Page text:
Feasibility Study on Qinghai-Tibet Railway Passes Assessment
[WTN-L World Tibet Network News. Published by The Canada Tibet Committee. Issue ID: 01/07/30; July 30, 2001.]
China Builds Railroad on Top of World
July 30, 2001.
ON THE TIBETAN PLAIN ABOVE GOLMUD, China -- This country with a grand history of politically motivated construction projects, from the ancient Great Wall to the massive Three Gorges Dam work-in-progress, is challenging its engineers again, this time at 16,000 feet above sea level.
Here, where the air is so thin that unacclimatized workers risk nose bleeds, blackouts and death, the government is building the first railroad into Tibet.
It will be the highest and steepest train line in the world, and China's leaders have dreamed impatiently of it for more than 30 years.
But it is a project so complex, risky and foreboding that teams of medical specialists will follow every construction crew as they work their way past the icy cold, uninhabitable peak.
Begun this summer and if completed in 2007 as China promises, the train track across the top of the world will be a marvel of engineering and provide a 16-hour ride through 695 miles of desolate, beautiful landscape. It also will be one of the most significant political acts in Beijing's 50-year effort to control and assimilate Tibet.
Occupied by China in 1951, Tibet has remained protected to some degree from China's influences because of its isolation. The main route to the capital, Lhasa, is a 36-hour drive from the Chinese frontier town of Golmud or an airplane flight too expensive for most Chinese to afford.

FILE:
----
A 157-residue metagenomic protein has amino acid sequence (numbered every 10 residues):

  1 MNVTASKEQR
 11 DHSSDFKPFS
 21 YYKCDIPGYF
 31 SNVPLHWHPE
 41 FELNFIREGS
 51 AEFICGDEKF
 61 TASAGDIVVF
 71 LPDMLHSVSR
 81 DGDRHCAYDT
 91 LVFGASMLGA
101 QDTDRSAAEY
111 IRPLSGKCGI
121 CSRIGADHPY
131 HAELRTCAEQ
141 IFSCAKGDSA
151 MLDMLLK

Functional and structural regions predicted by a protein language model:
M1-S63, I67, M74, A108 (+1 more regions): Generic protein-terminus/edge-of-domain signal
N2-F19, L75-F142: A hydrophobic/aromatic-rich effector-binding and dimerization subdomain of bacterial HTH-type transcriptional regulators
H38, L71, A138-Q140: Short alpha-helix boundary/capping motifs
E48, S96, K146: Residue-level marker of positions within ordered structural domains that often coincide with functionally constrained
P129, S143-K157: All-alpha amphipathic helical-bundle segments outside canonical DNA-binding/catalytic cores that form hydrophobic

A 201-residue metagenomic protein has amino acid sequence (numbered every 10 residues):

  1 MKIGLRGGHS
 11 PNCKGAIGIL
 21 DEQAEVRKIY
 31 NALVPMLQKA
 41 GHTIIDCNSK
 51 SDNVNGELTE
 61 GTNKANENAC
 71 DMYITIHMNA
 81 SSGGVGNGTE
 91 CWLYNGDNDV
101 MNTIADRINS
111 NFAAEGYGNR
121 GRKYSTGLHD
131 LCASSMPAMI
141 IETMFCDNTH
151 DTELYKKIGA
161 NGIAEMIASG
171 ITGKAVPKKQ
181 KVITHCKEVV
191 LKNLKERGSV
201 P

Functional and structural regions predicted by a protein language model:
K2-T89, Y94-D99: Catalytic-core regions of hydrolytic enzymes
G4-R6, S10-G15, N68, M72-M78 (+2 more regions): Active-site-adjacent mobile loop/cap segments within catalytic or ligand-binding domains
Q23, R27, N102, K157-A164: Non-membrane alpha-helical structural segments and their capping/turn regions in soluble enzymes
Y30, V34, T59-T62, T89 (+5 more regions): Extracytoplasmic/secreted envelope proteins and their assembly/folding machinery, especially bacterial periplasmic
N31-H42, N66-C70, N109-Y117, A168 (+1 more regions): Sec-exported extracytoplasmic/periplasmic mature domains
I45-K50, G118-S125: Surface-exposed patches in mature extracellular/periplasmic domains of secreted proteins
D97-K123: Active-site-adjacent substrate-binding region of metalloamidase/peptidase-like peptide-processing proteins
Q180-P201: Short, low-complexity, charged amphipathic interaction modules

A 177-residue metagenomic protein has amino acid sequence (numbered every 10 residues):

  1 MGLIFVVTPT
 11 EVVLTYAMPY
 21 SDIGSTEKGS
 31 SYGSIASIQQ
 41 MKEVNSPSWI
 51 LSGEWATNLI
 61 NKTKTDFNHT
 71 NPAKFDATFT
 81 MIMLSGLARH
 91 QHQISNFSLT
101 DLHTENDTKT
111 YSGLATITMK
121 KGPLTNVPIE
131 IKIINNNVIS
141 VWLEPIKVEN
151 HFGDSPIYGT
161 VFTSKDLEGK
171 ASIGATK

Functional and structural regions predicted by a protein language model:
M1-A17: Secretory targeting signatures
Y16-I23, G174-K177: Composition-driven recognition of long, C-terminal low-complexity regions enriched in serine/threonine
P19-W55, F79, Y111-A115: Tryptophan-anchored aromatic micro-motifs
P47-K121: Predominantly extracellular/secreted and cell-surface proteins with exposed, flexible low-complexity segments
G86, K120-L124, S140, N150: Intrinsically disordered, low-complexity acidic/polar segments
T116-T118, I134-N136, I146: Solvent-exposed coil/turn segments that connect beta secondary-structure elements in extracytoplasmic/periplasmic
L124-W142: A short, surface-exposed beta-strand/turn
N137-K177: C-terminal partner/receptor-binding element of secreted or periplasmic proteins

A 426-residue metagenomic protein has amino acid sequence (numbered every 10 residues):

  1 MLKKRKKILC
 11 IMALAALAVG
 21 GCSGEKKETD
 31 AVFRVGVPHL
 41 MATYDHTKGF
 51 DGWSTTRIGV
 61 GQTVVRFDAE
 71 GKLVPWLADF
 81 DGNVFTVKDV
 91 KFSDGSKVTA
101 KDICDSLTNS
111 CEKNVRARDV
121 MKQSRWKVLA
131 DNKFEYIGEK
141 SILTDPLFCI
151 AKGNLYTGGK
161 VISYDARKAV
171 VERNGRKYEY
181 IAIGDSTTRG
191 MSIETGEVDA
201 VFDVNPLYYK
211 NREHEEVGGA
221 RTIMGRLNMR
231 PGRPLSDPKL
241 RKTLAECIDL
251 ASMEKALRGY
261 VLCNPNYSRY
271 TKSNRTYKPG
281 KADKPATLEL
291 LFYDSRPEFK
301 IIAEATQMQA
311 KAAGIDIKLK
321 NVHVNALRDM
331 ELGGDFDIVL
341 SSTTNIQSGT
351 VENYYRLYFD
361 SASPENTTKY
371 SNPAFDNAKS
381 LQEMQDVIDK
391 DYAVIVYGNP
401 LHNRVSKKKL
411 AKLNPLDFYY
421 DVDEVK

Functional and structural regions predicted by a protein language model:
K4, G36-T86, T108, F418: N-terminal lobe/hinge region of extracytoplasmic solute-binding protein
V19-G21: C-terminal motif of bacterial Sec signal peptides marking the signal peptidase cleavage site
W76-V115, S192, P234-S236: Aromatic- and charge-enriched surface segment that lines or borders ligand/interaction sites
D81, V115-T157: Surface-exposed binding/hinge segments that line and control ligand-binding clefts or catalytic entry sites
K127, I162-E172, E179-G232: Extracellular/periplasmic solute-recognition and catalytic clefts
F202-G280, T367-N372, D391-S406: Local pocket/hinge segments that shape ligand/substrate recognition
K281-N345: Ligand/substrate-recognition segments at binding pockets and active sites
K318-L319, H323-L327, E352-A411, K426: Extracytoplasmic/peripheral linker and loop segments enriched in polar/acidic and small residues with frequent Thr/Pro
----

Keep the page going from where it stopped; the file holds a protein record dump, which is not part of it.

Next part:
But when reachable by railroad, Tibet will become more solidly connected to the rest of the country.
Tourism is expected to greatly increase; more ethnic Chinese probably will move to Tibet's capital; business links, including Tibetan mineral mining operations, will intensify; and Chinese troops can be transported there more easily.
This is China's vision, and this is the concern of some Tibetans, who have struggled to maintain their ethnic and religious identities while under communist Chinese control.
With the railroad, warned Tibet's government-in-exile in India, "Tibet itself will go the way of Inner Mongolia and Manchuria, totally swamped with Chinese settlers and completely Sino-cized."
China's perspective is slightly different, and some Tibetans, along with some pro-Tibetan critics of the government, say they foresee enough improvements in Tibet's standard of living that they support the project, or at least don't feel they can reject it. After 50 years of Chinese development, Tibet still remains one of the poorest regions of China.
Beijing estimates that the railroad will carry 5 million metric tons of goods annually into Tibet, including consumer goods that now cost up to twice the price of products elsewhere in China. It is expected to bring out 2.7 million metric tons of cargo, much of it mineral extracts.
China's government has broad concerns about the lack of development in western China. Incomes are far below those in the eastern manufacturing belts, and the political challenges and pressures are far greater.
Much of China's ethnic minority population--about 7 percent of the country's 1.3 billion people--lives in the hardscrabble west. It is in places such as Buddhist Tibet and Muslim-dominated Xinjiang that China faces the greatest challenges to its legitimacy from restive indigenous groups such as Xinjiang's Uihgurs.